When used properly, an angle grinder will smoothly cut through tile, concrete, stone, and metal. 

Imperfections in the material or user error can cause the teeth of the blade to ‘catch’, or stop spinning for a moment. 

If power continues to flow to the tool, the angle grinder will start to rotate around the blade, becoming difficult to control. This is called ‘kickback’. Kickback is very dangerous and should be avoided.  

SAFETY TIP: Some angle grinders come equipped with a ‘deadman switch’. When your hand comes off the tool, the switch is released, the electricity cuts off, and the disc will stop spinning.  If you are investing in a new angle grinder, look for one with this feature.

Common Causes of Kickback to Avoid

  • Using a cutting disc for the wrong purpose, such as grinding. Always select a disc or accessory that matches the job at hand. 
  • Grinding, cutting, or polishing near the edge of the material. Use extra caution and a light touch when grinding edges. 
  • Cutting, grinding, or polishing before the disc is spinning at full speed.
  • Operating the angle grinder using only one hand. 

How To Prevent Physical Injury from Debris

An angle grinder is an abrasive removal tool. Whether you’re cutting, grinding, polishing or sanding, debris will be generated. You can decrease the risk of injuries by preparing your workspace appropriately.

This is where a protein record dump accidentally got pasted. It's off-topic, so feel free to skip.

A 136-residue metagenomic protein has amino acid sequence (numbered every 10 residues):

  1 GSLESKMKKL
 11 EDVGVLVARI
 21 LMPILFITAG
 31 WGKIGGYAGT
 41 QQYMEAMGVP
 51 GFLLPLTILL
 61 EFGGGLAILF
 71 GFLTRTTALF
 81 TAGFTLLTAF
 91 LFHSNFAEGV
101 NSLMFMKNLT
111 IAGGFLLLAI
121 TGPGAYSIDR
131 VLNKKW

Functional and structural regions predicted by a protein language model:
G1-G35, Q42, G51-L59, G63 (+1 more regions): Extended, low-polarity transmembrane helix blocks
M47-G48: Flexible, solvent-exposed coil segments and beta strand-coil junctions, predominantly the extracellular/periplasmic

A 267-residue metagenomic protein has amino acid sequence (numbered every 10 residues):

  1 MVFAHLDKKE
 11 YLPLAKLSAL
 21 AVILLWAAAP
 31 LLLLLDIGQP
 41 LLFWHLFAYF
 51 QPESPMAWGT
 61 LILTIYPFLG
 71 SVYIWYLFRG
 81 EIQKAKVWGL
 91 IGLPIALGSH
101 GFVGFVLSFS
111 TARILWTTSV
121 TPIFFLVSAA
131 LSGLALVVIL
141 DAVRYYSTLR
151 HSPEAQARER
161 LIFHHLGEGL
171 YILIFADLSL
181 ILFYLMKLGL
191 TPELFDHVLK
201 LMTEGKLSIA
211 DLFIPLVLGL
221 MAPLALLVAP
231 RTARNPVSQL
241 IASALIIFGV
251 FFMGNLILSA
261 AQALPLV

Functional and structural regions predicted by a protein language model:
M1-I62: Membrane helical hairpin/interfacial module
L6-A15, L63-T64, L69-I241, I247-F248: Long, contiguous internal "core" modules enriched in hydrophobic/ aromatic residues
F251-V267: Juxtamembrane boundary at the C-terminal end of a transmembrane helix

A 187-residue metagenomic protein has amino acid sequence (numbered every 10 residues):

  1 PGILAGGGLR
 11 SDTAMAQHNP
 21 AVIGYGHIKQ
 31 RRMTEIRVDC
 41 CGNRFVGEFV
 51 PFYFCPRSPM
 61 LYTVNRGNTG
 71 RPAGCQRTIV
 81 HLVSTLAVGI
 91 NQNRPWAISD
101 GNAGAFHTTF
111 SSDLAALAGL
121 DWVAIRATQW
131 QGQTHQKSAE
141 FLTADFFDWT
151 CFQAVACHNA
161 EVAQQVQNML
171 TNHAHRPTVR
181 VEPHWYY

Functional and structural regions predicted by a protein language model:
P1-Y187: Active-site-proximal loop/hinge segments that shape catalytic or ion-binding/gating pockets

Before you start using the tool, look at the set up of your workbench and material and ask yourself these questions:

Person demonstrating how to use an angle grinder
  • Will the debris generated be solid or particulate? An example of solid debris would be a piece of rebar.  Particulate debris includes dust from cutting stone, cement, or removing mortar, as well as flecks of metal. 
  • Is debris likely to interfere with safe operation of the tool?  The vent of the angle grinder can become clogged with dust, causing the motor to overheat. Check the vent before every use. 
  • Where will the debris go?  If cutting, define a drop-zone and make sure nothing fragile enters it. If generating particulate debris, consider how big the job is and how much dust it will create.  It goes without saying that you never want to inhale particulates.